Winnipeg is known for a lot of things. Well, maybe a small handful, most of them weather-related, and comedy hasn’t always been one of them.
Yet Winnipeg is currently several years deep into a bona fide comedy renaissance. While Rumor’s Comedy Club has long been a staple for comics visiting the city, a recent explosion of open mic nights and new performance opportunities has turned Winnipeg into a legitimate comedy town.
The weekend of Aug. 27 to 30 marked the first ever Oddblock festival. Billed as “Winnipeg’s Comedy Block Party”, the festival spanned several venues in the South Osborne neighborhood, all within walking distance.
Oddblock’s success is the fruit of a recent local boom: comedians performed small shows in non-traditional venues like Vera Pizzeria and Park Alleys, with gala shows happening at The Park Theatre. Local comics performed alongside touring comedians from across the continent, including such well-respected talents as Ron Lynch, Eddie Pepitone, James Adomian and Rhea Butcher.
John B. Duff, a stand-up comedian and the co-founder of Oddblock, has been doing comedy since 2004. He describes the scene at that time as “virtually non-existent.”
“The first year I started, I won (Rumor’s annual contest) Winnipeg’s Funniest Person with a Day Job,” Duff says. “There was only one room outside of Rumor’s at that time, and it was more of a booked show than an open mic. There was no opportunity, so I created it.”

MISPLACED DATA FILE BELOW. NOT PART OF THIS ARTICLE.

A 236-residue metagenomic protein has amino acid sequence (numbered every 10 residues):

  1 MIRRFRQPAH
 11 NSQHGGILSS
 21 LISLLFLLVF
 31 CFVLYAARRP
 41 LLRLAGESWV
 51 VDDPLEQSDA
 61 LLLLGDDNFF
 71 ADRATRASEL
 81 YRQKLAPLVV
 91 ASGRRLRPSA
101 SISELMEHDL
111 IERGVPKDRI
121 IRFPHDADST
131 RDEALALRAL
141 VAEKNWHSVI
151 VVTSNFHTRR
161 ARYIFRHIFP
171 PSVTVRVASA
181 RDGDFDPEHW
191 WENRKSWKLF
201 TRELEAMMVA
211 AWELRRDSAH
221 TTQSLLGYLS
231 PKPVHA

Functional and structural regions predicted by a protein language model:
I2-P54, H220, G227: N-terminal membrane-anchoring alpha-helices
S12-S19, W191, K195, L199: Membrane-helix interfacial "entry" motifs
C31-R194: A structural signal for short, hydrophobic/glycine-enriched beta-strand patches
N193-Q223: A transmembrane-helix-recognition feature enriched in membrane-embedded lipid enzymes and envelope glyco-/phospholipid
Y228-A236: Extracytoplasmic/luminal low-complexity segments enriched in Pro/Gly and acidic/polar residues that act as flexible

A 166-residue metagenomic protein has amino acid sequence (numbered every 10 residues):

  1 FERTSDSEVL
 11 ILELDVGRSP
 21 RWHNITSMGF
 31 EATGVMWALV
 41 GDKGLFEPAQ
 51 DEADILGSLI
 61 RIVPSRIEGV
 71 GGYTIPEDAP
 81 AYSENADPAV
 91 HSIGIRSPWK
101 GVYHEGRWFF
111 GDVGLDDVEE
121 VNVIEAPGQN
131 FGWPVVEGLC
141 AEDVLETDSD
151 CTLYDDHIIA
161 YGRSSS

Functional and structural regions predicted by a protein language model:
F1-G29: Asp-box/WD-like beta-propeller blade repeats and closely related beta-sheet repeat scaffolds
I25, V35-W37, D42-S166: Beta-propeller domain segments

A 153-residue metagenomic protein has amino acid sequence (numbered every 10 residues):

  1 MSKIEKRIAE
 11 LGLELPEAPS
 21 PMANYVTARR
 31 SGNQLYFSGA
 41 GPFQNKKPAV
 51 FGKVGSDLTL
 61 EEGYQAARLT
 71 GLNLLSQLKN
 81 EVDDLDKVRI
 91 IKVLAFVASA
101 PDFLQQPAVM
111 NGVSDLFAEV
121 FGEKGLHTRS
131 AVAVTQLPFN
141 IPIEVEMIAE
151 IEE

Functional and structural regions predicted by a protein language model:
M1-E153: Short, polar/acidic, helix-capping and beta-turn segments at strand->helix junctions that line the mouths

Duff started doing weekly open mic nights at The Cavern and The King’s Head Pub and Eatery, both of which are still going strong. Tyler Schultz, the general manager of Rumor’s, says Duff’s open mics were essential to raising the profile of local comedy.
“We use all-local MCs at Rumor’s,” Schultz explains, “so I’d go out to the open mics and scout anyone I thought would be a good fit for our room. When I started at Rumor’s (in 2007), we’d get 30 or 40 people entering Winnipeg’s Funniest Person with a Day Job. This year we had 80. The boom has been very advantageous for us.”
In addition to the many open mic nights, The Park Theatre has also become one of Winnipeg’s premier comedy venues. Apart from bringing in touring comics like Jen Kirkman, Todd Barry and Hari Kondabolu, The Park’s regular comedy showcases have become a platform to expose audiences to some of the city’s best comedians.
Kevin Mozdzen, who books talent for The Park Theatre (and co-founded Oddblock with Duff) feels the venue has been able to carve out its own place in the scene separate from the comedy club model of Rumor’s.